According to landings data, the BCO 4 retained catch is 99% blue cod and 1% “other”. The BCO 5 retained catch is also almost entirely blue cod (97%) with 1% each for conger eel and octopus and 2% for “other”. Information on discards is limited, although the Ministry for Primary Industries reports that there are few significant bycatch problems.
There is limited direct quantitative information on endangered, threatened and protected (ETP) species interactions in the blue cod fisheries, although qualitative information is sufficient to estimate the fishery related mortality and to support measures to mitigate impacts where necessary. Interactions between the blue cod fisheries and protected seabirds are minimal, albeit not known with precision for some protected species groups (e.g. corals).
The main impacts of the fishery on the ecosystem elements can be inferred from the stock assessments, QMS catch trends, and observer data that cover the target species, related species, and most levels of the ecosystem. The lack of significant levels of retained and discarded by-catch, limited ETP interactions and potentially limited benthic impacts indicate a limited ecosystem impact.
Component 3 of the risk assessment looks at the risks around the management systems of a fishery.
The Fisheries Act 1996 and subsequent amendments provide a binding legislative and legal framework for delivering the objectives of Components 1 and 2. Sections 10, 11, and 12 of the Fisheries Act establish the requirements for the decision-making process, and Section 10 further requires the use of best available information for all decisions. This results in measures and strategies to achieve the fishery-specific objectives. The Fisheries Act requirement for best available information leads to scientific evaluation in advance of decisions. The Fisheries Act further requires consultation with such persons or organisations as the Minister considers are representative of those classes of persons having an interest in the stock or the effects of fishing on the aquatic environment in the area concerned including Maori, environmental, commercial, and recreational interests.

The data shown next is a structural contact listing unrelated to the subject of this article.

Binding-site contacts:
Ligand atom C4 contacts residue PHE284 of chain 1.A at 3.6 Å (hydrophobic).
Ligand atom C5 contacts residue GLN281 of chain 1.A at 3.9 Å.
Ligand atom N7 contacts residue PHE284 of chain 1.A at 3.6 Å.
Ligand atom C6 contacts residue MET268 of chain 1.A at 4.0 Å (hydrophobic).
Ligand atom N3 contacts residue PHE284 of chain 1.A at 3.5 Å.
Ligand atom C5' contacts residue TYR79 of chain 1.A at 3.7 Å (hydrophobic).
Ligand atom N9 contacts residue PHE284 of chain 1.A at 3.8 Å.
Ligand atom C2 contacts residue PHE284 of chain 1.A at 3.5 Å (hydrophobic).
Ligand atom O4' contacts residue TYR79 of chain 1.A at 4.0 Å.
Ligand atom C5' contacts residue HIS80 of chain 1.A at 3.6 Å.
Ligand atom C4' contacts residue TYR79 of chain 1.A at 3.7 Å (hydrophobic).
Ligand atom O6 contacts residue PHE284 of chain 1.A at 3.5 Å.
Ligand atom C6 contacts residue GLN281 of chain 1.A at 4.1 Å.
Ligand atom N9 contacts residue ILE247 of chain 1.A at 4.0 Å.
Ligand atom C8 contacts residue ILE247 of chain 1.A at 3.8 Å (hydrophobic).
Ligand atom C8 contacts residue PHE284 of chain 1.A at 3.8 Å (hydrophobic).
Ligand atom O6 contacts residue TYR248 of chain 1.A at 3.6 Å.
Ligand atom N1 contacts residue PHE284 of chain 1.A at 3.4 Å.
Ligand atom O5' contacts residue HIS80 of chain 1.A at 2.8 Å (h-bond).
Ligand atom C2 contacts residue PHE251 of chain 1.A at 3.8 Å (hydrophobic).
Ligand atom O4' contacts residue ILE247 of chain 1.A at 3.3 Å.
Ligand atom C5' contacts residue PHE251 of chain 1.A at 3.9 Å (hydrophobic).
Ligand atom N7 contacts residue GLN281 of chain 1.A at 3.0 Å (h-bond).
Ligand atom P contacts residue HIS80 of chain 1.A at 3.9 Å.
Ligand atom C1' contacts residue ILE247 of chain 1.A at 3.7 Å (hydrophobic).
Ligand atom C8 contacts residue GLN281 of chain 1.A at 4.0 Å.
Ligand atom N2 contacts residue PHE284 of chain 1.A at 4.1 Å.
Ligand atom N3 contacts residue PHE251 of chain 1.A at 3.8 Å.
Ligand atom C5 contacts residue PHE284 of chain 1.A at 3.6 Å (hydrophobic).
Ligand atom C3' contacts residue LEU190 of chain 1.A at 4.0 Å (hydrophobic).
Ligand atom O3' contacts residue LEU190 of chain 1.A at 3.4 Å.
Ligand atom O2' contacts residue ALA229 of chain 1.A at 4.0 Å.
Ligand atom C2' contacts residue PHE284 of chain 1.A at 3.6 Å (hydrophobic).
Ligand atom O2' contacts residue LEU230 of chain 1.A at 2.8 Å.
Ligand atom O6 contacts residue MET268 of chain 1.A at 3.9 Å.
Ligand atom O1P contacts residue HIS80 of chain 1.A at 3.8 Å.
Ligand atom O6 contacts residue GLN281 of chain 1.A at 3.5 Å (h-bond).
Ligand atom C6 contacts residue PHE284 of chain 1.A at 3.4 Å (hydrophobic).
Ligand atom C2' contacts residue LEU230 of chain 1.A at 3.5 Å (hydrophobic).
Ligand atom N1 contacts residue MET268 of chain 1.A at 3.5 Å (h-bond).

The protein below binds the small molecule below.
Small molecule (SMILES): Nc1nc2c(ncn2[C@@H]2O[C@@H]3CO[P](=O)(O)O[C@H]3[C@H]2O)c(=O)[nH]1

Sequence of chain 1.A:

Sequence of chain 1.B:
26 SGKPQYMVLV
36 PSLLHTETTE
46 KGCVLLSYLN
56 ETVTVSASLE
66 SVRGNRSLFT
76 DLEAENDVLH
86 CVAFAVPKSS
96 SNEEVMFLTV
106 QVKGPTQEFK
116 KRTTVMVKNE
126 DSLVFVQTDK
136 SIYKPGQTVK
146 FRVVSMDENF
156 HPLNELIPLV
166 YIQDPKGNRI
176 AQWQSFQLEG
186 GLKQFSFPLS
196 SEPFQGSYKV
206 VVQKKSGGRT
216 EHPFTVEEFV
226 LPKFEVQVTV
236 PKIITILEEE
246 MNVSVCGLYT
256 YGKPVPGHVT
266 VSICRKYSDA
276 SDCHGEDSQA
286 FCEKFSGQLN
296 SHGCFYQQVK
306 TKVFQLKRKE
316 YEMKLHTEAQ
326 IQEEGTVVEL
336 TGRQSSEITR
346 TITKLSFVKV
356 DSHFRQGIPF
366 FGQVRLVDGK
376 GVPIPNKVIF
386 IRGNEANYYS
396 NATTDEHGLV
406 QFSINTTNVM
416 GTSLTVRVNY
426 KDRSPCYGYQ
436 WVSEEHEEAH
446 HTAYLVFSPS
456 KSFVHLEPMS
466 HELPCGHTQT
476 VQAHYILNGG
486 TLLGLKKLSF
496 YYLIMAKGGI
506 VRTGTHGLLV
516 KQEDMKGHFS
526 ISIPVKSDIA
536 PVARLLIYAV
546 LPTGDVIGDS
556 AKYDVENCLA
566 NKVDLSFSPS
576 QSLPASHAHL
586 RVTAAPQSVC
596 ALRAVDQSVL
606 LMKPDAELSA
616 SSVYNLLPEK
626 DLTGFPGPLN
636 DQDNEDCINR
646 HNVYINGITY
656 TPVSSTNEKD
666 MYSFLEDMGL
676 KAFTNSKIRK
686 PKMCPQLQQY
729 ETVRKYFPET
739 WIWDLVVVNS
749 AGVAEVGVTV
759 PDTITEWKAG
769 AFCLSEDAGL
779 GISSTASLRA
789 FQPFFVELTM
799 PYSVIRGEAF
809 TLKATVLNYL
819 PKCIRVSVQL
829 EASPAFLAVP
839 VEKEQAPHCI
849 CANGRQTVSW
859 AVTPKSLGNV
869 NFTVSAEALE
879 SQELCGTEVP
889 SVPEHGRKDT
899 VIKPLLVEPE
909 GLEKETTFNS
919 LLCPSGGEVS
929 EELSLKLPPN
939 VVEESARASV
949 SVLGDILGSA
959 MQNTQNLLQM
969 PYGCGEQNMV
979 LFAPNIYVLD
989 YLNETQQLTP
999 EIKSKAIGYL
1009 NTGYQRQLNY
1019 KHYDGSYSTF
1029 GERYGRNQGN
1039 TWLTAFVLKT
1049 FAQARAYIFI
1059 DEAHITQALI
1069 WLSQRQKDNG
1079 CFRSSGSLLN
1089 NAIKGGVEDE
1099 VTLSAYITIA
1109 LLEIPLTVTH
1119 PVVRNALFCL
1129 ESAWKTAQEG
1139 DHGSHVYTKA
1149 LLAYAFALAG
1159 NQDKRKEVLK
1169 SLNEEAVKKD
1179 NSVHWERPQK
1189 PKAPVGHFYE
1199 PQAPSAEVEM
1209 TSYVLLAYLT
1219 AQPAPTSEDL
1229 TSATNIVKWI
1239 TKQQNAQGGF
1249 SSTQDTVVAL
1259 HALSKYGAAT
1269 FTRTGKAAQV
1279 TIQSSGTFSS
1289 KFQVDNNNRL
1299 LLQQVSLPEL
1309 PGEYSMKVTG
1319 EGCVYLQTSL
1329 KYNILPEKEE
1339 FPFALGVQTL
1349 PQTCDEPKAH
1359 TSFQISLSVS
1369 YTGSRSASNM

While objectives broadly consistent with Components 1 and 2 are specified in the Act and Fisheries 2030, and are therefore implicit in the fishery specific management system, it is not clear that explicit short and long-term objectives for blue cod fisheries are in place at this stage. A National Blue Cod Strategy is currently under development by the Ministry for Primary Industries and may result in fishery specific objectives.
Summary of main issues
Main issues highlighted by the assessment are:
- The relative exploitation rate was above the overfishing threshold for BCO4 for a number of years from 2008-09, but has since declined below the threshold in 2013-14.
- There is limited information on non-target species impacts in the blue cod fishery, albeit impacts are probably minimal.
- There are no fishery specific management objectives at present, although a National Blue Cod Strategy is currently under development by the Ministry for Primary Industries.
The outlook below provides a qualitative judgement about the likely future performance of the fishery against the relevant risk assessment criteria over the short to medium-term (0-3 years). Assessments are based on the available information for the species and take into account any known management changes.
- Target species (BCO 4) - Stable: Although variable, recent levels of fishing intensity have been at or around FMSY.
- Target species (BCO 5) - Stable: Stock projections indicate that at the current TACC and recruitment at recent levels the BCO5 biomass is unlikely to change much over the next 10 years.
- Bycatch and ecosystems - Stable: No major changes are expected to byatch and ecosystem risk scoring.
- Management systems - Improving: A National Blue Cod Strategy is currently being developed through Ministry for Primary Industries which may result in fishery specific objectives.